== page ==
Picasso painting vandal who was “seeking fame” is jailed for 18 months

The Inner London Crown Court has jailed a student for vandalising a renowned Pablo Picasso (1881-1973) painting at the Tate Modern art gallery. The painting had been worth £20 million when the shocking incident took place on 28 December 2019.  

Shakeel Massey, a 20-year old Spanish architecture student, smuggled padlocks into the museum which he used to smash through the protective glass. To the horror of nearby visitors, the student then attacked ‘Bust of a Woman’ by Picasso and dragged it from the wall.  

Prosecutor Ben Edwards described how Massey “dropped his coat on the floor and rushed towards the painting, punching the artwork and causing the protective glass to smash and ripping the painting in the middle.” Security staff managed to detain Massey at the scene, who claimed his actions were part of “a performance“. 

A spokesperson for Tate announced shortly afterwards that “the work of art is with our conservation team for expert assessment.” It will now take conservators up to 18 months and cost up to £350,000 to repair the damage to the artwork, which was originally painted in 1944.  

He did what he did foolishly for five minutes of fame, and he has brought shame on the family,” Glen Harris, Massey’s barrister, told the court. “He was an immature artist making a point of who knows what. It’s really unjustifiable.”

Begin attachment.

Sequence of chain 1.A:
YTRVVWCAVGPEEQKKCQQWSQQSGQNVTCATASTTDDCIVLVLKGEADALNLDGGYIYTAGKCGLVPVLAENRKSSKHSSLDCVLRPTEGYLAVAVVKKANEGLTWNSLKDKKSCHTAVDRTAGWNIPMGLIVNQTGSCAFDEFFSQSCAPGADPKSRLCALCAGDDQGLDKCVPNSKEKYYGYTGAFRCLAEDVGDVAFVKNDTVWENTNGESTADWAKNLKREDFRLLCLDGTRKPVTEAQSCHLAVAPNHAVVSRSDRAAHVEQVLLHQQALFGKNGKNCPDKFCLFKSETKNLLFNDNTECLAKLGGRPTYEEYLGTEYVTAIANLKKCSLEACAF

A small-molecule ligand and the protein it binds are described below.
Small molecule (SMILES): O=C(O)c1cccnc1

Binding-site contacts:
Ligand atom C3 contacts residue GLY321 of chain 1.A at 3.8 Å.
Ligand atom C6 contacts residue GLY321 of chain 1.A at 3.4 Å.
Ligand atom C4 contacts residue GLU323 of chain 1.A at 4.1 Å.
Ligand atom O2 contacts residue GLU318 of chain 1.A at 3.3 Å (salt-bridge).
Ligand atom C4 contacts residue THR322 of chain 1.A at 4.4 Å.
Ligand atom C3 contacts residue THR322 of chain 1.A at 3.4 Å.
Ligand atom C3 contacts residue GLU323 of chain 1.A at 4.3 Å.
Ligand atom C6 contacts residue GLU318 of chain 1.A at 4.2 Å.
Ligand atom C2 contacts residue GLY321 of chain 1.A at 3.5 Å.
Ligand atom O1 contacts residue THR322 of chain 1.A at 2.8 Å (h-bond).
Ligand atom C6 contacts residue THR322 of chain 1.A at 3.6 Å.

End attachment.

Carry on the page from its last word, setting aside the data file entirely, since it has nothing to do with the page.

On Tuesday 26 August,  Judge Donne RD QC sentenced Massey to 18 months in prison to deter others from committing similar acts of malicious behaviour.   

It is difficult to conclude anything other than this offence was committed for the purpose of notoriety”, supposed Judge Donne. “Apart from the fact you are just 20, I have no evidence before me that you were particularly naïve or particularly immature. There is nothing to suggest you were anything other than a 20-year-old seeking fame.” 

Picasso painted ‘Bust of a Woman’ in his studio at Rue des Grands-Augustin during the final months of Nazi Occupation in France. The artist depicted the French photographer Dora Maar in his typical semi-abstract style, but used brighter colours than his other wartime works. Picasso’s painting captured the complicated mix of terror and hope that overwhelmed those living through the war, which would eventually lead him to join the French Communist Party later that year.  

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